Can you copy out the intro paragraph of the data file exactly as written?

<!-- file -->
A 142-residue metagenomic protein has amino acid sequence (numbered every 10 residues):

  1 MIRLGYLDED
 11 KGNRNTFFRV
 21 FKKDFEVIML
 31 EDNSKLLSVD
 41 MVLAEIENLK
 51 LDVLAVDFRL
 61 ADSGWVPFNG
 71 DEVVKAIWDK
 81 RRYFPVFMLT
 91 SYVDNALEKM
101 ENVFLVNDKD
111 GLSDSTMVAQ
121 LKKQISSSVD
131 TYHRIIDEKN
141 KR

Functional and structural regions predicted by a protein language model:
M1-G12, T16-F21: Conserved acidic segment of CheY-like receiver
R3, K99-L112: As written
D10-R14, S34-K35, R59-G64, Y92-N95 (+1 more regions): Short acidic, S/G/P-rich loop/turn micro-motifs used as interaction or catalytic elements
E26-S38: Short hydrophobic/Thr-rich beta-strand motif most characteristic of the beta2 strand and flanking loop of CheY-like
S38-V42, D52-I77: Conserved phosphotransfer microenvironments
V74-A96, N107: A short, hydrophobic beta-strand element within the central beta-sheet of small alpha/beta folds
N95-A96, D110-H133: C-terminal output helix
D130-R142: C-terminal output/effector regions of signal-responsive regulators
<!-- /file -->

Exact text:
A 142-residue metagenomic protein has amino acid sequence (numbered every 10 residues):